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|Alternative names||Mielie Pap|
|Type||Flour; staple food|
|Course||Any, often breakfast|
|Place of origin||South Africa|
|Cookbook: Mielie Meel Media: Mielie Meel|
Mielie Meel or mielie pap is a relatively coarse flour (much coarser than cornflour or cornstarch) made from maize which is known as mielies or mealies in southern Africa, from the Portuguese milho. The Portuguese had originally brought corn from the Americas to Africa.
It is a food that was originally eaten by the Voortrekkers during The Great Trek, but has become the staple diet of South Africa, because of its ability to be stored without refrigeration, it is cheap and abundant in all shops and markets. It is a staple food in South Africa, Mozambique, Lesotho, Swaziland, Zambia, Zimbabwe, Malawi, Botswana and many other parts of Southern Africa, traditionally made into uphuthu, sour-milk porridge, pap, and also Umqombothi (a type of beer).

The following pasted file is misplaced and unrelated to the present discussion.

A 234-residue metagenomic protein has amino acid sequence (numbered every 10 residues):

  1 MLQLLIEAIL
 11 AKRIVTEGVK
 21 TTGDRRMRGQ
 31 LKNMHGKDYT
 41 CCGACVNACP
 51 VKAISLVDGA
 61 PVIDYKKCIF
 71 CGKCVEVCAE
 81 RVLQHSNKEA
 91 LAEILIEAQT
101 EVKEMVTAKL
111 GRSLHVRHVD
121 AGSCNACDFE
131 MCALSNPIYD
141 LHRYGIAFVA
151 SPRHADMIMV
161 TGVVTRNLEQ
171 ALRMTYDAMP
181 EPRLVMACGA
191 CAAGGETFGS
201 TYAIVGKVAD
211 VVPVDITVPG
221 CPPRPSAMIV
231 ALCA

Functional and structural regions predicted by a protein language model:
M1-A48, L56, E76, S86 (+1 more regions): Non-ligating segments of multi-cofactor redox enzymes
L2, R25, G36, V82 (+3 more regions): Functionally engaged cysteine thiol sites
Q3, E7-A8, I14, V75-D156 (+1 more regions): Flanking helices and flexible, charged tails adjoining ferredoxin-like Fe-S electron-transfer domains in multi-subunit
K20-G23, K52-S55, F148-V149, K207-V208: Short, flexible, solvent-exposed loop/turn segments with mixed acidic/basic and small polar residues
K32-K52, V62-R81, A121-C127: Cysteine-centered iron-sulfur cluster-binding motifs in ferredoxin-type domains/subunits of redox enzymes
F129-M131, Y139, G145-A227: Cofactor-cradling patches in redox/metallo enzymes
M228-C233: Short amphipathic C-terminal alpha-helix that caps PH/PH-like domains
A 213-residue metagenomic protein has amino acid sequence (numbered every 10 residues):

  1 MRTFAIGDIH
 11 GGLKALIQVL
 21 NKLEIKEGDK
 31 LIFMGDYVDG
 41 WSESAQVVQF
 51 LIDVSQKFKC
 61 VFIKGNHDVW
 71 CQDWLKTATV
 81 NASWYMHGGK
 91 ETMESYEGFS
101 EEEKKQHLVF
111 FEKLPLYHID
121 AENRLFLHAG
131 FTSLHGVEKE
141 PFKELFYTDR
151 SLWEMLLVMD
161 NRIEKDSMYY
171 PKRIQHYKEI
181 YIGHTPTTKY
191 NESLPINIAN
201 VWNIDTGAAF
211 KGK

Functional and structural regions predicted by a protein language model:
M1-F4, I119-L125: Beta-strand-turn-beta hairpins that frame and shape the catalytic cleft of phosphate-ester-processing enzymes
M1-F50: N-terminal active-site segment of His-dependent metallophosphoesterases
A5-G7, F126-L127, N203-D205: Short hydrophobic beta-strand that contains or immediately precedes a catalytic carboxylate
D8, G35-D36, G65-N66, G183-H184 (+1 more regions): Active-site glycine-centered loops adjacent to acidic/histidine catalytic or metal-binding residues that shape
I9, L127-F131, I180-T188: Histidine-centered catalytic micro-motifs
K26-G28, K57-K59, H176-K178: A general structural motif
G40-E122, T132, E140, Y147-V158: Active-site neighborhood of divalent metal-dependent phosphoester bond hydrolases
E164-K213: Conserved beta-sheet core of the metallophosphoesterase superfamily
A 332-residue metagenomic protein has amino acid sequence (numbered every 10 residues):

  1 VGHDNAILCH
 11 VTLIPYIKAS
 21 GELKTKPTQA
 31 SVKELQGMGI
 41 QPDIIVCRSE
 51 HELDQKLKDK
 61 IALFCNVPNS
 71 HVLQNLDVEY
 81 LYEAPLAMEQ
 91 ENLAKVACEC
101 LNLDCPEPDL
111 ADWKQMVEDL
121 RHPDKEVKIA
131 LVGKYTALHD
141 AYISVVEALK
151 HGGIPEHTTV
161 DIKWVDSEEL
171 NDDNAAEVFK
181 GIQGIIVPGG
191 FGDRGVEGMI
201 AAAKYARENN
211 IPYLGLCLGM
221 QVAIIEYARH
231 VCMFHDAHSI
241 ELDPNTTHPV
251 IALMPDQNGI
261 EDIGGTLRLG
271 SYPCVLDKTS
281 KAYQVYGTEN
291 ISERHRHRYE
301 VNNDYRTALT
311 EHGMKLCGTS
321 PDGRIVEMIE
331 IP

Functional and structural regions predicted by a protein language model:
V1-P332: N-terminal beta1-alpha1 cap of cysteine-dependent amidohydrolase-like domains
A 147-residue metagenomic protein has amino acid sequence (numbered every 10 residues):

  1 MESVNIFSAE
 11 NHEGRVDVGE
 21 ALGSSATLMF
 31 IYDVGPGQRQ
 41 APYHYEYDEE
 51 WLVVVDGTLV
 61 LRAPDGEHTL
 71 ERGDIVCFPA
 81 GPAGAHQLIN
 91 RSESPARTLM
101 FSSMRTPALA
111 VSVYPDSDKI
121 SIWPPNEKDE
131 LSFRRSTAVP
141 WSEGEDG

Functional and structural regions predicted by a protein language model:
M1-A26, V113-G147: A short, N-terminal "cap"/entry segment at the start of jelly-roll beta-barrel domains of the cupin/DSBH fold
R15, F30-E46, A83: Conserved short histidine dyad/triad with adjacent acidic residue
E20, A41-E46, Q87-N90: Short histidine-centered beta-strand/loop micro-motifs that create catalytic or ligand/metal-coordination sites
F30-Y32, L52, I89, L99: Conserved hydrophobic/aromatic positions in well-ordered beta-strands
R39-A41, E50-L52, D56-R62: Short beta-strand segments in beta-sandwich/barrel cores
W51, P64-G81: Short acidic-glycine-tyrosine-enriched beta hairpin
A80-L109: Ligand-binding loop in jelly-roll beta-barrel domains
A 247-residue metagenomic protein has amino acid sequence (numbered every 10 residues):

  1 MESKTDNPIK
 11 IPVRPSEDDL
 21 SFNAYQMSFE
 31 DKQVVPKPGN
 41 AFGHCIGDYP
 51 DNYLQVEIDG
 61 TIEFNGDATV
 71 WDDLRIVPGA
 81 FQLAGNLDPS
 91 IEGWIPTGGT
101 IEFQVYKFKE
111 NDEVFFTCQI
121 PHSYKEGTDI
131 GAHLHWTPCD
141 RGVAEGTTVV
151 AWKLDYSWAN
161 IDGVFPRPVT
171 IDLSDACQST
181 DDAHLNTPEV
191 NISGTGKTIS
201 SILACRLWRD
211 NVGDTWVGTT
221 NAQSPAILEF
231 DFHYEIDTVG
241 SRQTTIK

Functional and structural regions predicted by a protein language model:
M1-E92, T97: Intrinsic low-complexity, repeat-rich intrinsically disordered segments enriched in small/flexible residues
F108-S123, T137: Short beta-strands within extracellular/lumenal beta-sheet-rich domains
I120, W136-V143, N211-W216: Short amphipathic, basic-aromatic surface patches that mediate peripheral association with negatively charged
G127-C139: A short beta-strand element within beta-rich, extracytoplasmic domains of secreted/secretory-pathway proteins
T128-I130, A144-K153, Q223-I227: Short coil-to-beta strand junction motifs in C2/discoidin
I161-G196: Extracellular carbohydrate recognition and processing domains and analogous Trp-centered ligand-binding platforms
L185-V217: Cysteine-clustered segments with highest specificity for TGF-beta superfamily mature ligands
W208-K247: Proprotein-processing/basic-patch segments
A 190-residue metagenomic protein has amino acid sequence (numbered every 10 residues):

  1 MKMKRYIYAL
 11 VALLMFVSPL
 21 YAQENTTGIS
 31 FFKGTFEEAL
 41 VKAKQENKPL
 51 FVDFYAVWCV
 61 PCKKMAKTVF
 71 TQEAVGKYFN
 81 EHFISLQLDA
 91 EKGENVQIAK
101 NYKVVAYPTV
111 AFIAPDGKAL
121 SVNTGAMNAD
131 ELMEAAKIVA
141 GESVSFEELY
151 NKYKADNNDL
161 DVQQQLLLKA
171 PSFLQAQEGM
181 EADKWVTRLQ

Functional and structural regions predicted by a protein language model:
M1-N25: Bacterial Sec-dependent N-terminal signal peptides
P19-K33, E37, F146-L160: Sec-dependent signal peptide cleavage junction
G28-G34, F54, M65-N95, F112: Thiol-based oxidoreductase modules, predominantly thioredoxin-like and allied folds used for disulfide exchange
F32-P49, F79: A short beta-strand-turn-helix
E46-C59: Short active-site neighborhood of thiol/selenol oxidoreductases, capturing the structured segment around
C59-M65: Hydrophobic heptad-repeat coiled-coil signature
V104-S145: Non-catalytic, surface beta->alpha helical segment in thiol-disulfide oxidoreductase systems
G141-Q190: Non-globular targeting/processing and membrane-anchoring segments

The raw ingredient of mielie meel is added to boiling water, the ratio of which produces either porridge or the firmer pap/nshima/sadza. When making porridge milk it is sometimes used to produce a creamier dish, the porridge usually has a thick texture and is commonly eaten for breakfast in Southern Africa. The firmer pap is eaten with meat and gravy dishes as well as vegetable relishes. It is similar to Italian polenta or American grits except that it is usually made of a white rather than a yellow maize variety.